“It was terrific being part of an evolving team. It was never one team. It was always evolving and when new players came in, the challenge was for them to get into the first team,” he confirms.
Good things come to those who wait, and Nigel had to wait until the final year of his international career for the ultimate call up: joining the touring British and Irish Lions in South Africa in 1997.
Nigel was self-admittedly surprised even to be playing rugby at the time. Having undergone serious knee surgery, he found himself surprised to be asked to join the England tour of Argentina that summer by Jack Rowell, but leapt at the chance.
Battle had been joined with a gnarly, tough ensemble in Buenos Aires including the likes of Roberto Grau and Federico Mendez, and England had won. Injury to Doddie Weir and then Jeremy Davidson and Simon Shaw paved the way for ‘Olly’ to captain the Lions against Free State in his second tour match.
Nigel contends that it’s a mindset, a spirit, that hauled him from contemplating retirement to enjoying some of his finest moments on a rugby field. He says,
“It started with me contemplating retirement because I had knee problems, and then I had a phone call from Jack Rowell who basically said would I like to come to Argentina and I said yes!
“It’s like anything, if you want to be involved in things, you have to commit. I committed to the England tour and ended up captaining the British Lions, and ended up playing again for England in Australia in July. It was a long season!”
All of this co-incided with the advent of the professional game of course, a period which Nigel says was trying for all concerned at Bath Rugby. That perceptual switch was perhaps the biggest barrier of all to continuing the consistently excellent performance.
“One day in 1996 I went to sleep as an electrician who had become a sales rep, and the following day I was a professional rugby player. I think Bath struggled initially with that change.
“One of the things we ask coaches and businesses now, is ‘Why do you do what you do?’
“For us at Bath, there was a deep sense of love for what we were doing. With players who came to the club there was an internal argument between being part of something which has been big and is growing, and then being paid for it, this is my job, therefore these are my roles and responsibilities.
“Actually, playing for Bath at the time went way beyond roles and responsibilities, if that makes sense. We took some time to get used to that. I suppose there were glimpses of it in the next three years. Winning the European Cup was one of those peaks if you like.”
That famous day in 1998 is naturally one of Nigel’s fondest memories because the victory embodied what Bath Rugby meant. A passion, a spirit, a collective unity. He continues,
“That was a representation of what the club was about. It was a group of men and women in the support staff, who went to Bordeaux to play the European Champions in their back yard. That’s what the Club is about: it’s about going to those places and coming away with a win against the odds.
“By no means did we batten down the hatches and say, ‘No one likes us’. It wasn’t about others, it was about the people in the changing room. It was about playing and performing and not letting each other, or yourself, down.”
“Leicester had played Brive the previous season in Cardiff and Brive beat a very good Leicester team. When we went down to Bordeaux, nobody gave us a hope. It was an older team which performed on the day. We were the first English team to win that competition.”
And famously so.
Nigel joined Worcester Warriors Academy in 1999 and thus began a love affair with developing young talent in the game. He went on to excel with the RFU, working alongside Jon Callard with the England U20 and U21 sides, winning the inaugural Grand Slam with an U20 side including Alex Goode (Saracens) and Joe Simpson (Wasps).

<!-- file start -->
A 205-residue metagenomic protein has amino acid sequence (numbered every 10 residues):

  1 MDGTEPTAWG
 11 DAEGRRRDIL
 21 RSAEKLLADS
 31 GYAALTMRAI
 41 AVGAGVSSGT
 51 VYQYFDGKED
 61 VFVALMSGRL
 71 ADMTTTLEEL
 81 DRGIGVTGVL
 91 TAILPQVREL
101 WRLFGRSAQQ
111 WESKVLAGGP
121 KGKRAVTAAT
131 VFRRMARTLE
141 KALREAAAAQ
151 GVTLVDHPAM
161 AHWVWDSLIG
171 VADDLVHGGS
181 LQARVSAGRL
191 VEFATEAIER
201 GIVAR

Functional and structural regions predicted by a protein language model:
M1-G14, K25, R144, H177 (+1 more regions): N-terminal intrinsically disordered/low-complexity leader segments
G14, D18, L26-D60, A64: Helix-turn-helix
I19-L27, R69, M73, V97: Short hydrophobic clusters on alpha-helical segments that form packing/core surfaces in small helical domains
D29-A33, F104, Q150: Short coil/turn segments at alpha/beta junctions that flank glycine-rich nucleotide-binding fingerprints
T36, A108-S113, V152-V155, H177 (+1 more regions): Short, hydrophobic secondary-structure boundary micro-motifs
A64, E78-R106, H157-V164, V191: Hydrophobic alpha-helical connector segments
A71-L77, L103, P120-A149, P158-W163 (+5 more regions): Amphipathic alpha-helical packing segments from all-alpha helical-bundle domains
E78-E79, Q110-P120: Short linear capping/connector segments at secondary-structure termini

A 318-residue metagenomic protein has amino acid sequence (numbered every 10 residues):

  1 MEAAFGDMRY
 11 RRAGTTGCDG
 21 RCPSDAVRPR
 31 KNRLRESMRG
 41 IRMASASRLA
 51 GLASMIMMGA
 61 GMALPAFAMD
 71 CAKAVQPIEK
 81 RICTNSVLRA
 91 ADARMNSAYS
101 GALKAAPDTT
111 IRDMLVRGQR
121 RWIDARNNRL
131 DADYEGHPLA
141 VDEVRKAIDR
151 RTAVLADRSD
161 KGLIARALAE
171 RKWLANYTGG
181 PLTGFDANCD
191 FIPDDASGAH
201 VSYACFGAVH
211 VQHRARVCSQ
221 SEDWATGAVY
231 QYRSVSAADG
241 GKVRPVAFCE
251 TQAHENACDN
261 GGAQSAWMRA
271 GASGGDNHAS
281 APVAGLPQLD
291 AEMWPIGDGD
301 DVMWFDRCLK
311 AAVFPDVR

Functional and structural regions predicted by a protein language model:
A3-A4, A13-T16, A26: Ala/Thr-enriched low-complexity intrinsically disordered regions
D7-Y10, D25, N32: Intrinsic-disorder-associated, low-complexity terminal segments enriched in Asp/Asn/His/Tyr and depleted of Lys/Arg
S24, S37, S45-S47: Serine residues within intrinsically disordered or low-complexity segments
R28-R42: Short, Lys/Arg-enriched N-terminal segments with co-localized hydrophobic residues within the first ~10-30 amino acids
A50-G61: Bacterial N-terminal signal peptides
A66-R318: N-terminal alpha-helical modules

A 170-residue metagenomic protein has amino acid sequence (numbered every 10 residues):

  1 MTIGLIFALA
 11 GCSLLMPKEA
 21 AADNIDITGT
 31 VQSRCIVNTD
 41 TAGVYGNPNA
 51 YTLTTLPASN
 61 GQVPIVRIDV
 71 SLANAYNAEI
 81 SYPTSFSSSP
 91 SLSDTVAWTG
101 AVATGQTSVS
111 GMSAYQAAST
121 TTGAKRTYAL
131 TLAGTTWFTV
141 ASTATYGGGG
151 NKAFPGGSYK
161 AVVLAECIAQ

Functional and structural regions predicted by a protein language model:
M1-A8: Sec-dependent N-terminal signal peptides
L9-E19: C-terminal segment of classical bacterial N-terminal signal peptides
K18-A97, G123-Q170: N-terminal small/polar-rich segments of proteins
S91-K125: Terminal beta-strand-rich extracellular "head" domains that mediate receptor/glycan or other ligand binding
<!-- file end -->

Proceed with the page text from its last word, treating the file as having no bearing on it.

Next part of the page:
A young Master George Ford crossed his path more than once during that time.
“Good people make good teams,” Nigel once said. Although he had several offers within the Premiership on announcing his retirement, Nigel was adamant that he wanted to learn from the ground up, coaching Basingstoke in London One, then setting up a regional academy for the RFU in the Midlands.
In 2014, he was appointed to lead elite coach development at British Swimming, to use his wealth of experience to help meet World Class Performance Targets. Nigel has plenty of experience on the Olympic paddock having coached bobsleigh amongst other things in his time at UK Sport.
He will be in Rio in the summer, and agrees that watching rugby at the Games will be an amazing opportunity for our sport.
In closing, we muse over the modern second row position. Nigel is adamant that he was considered small for a lock at 6’ 3” and had to adapt his game to compete as a result.
What does he make of the position of second row now - in the year when Brodie Retallick of New Zealand became the first lock to win the Player of the Year gong, after all?
“I think what it is, is that the bigger men are becoming more athletic and not purely depending on their height. I was always short. I was six foot three, so I had to bring something else to the game. Mobility, I suppose, competitiveness and aggression. I like to think I had a good pair of hands.
“Now it’s the tall guys who are playing that game. Brodie is 6’8” - Martin Johnson at 6’7” was a big athletic man. Wade Dooley was a 6’8” athletic player from previous days. In many cases you used to look at the lineout, and only the lineout. These days you go beyond that into the defensive things, they have to be good scrummagers which you always had to be, and they have to add in attack.
“From a personal perspective, my game had to be more suited to back row than second row in some respects, or more about a blend, purely because of my height. Now it’s a given at 6’8” and above.
“You have to be able to lock that scrummage out, with the incredible force that travels through there. These guys have got to be big, strong, athletic and mobile. If you like, an all-round athlete.”
Interview by Patrick J.Lennon